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Sepsis and Septic Shock:
Did Malpractice Lead to Life -Threatening Infection?


In simple terms, “Sepsis” is a severe illness caused by infection in the body. The infection leading to sepsis may begin from any site of infection with common sources including urinary tract infection, pneumonia, or open wounds such as bedsores, cellulitus, etc. "Bacteremia" is closely related to sepsis as it is simply an infection in the blood. "Septicemia" is likewise another name for a blood infection. If appropriate and timely measures are not taken to prevent the development of sepsis or bacteremia,
and to treat it once it manifests itself, patients’ lives are unnecessarily put at risk.

 

Statistics

The incidence of sepsis, and septic shock (hypotension or multiple organ system failure resulting from sepsis) has been increasing since the 1930s, and recent evidence indicates this trend will continue. Septic shock is the most common cause of death in intensive care units, and ranks as the 13th most common cause of death in the United States. The exact number of deaths attributable to sepsis is not known; however, it is estimated that each year there are 400,000 bouts of sepsis in the United States, 200,000 cases of septic shock, and 100,000 deaths from the disease.

Signs and Symptoms

The signs and symptoms of sepsis and septic shock usually arise in three ways.  First, the underlying source of infection will usually exhibit its own indicators.  If a patient has a urinary tract infection, for instance, the patient may experience flank pain and difficulty urinating.  A bedsore may show inflammation, redness, and infection.  Second, the body’s response to the infection often results in fever, shaking chills, changes in mental status, and/or rapid respiratory rate.  Finally, the body will show signs of shock resulting from the sepsis, including hypotension, lactic academia, and progressive organ system dysfunction.

Examples of Malpractice

If a healthcare provider fails to prevent or treat the underlying source of infection, sepsis, septicemia, bacteremia, and/or septic shock can result. Given that infection can arise in many contexts, it is beyond the scope of this article to address every type of malpractice which can lead to otherwise preventable sepsis-related deaths. By way of example, however, too often improper catheter care in nursing homes result in otherwise preventable urinary tract infections which develop into sepsis. Likewise, too often patients are permitted to develop bedsores (also known as pressure sores or decubitus ulcers) which become infected and place the patient at risk for sepsis. Once infection has developed, failing to timely treat known infections with aggressive and proper antibiotic therapy can result in an otherwise treatable infection developing into sepsis, septic shock, septicemia and/or bacteremia.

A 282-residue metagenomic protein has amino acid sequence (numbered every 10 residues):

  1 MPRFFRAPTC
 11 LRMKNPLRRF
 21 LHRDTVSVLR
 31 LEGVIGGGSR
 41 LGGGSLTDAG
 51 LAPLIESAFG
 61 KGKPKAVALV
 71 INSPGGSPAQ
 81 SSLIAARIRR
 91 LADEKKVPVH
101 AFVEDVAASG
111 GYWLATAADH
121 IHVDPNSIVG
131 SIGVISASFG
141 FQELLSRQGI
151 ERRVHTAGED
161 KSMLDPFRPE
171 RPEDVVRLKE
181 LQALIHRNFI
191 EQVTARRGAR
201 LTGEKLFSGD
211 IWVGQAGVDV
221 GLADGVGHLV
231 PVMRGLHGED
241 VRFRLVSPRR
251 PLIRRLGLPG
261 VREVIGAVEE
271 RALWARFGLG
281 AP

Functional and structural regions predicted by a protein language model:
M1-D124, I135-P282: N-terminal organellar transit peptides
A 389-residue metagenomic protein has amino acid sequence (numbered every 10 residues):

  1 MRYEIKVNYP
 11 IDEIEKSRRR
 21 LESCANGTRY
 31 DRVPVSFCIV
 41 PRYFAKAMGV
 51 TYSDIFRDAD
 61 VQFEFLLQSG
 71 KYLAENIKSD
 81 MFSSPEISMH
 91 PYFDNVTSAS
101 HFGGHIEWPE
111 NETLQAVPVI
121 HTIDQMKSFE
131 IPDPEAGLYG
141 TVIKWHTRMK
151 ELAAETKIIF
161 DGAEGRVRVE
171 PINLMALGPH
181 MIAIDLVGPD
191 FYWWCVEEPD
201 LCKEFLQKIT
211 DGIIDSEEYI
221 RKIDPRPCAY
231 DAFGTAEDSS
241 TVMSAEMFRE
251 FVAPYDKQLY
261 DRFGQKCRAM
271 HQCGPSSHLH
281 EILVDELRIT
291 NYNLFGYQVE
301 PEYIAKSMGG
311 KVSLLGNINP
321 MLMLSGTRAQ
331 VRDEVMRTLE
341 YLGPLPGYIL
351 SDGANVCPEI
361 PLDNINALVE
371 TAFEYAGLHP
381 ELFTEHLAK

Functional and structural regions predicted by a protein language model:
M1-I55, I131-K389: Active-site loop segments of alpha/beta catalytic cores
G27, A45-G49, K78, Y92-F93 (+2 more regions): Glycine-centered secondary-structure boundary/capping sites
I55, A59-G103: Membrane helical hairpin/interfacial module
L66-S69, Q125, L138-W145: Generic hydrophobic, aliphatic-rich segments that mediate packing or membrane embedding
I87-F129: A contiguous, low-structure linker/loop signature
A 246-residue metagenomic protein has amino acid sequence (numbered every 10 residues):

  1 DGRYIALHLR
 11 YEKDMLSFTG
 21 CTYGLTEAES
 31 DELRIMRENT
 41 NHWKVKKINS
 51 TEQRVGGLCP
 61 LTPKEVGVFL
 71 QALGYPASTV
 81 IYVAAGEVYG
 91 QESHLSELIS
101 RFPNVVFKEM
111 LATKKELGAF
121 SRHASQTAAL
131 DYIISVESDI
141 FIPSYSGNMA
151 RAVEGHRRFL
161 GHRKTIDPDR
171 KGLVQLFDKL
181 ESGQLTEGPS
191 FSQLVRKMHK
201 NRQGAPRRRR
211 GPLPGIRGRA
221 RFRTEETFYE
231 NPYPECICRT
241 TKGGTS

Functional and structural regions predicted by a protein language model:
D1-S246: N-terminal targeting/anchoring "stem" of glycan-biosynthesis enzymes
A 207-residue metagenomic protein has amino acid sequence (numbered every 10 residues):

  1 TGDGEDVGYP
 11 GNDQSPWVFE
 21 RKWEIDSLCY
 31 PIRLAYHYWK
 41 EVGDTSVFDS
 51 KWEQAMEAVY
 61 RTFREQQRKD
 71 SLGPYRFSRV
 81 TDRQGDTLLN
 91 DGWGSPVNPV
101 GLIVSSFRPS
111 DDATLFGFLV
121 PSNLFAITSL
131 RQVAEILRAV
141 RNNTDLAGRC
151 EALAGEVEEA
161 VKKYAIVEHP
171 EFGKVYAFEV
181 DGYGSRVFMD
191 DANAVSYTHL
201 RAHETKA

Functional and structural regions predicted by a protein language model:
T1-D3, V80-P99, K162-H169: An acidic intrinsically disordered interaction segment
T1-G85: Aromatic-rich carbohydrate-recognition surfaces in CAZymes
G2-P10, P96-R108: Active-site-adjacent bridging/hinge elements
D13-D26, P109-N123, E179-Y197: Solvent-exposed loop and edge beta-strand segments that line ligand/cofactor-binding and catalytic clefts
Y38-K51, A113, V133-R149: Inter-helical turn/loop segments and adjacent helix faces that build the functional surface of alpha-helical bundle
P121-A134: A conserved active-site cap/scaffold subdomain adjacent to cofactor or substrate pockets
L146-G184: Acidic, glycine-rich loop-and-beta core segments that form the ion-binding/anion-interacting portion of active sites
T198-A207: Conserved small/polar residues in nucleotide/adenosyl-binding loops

What You Can Do

If you believe that a healthcare provider may have negligently allowed as loved one to develop a life-threatening infection from any source, contact a medical malpractice attorney with experience handling medical malpractices involving sepsis-related issues. As in any medical malpractice case, you should not delay in having your case reviewed because statutes of limitation limit the amount of time one has to bring a claim. Depending on the facts of the case, these statutes of limitations and exceptions can be very complex and uncertain. To avoid having a claim barred by the statute of limitations, one should never delay in seeking the consultation of an experienced medical malpractice attorney to review the merits of the claim.

The Law Offices of Powless & George, P.C. handle all types of medical malpractice claims, including those involving life-threatening infection, and nursing home abuse and neglect.

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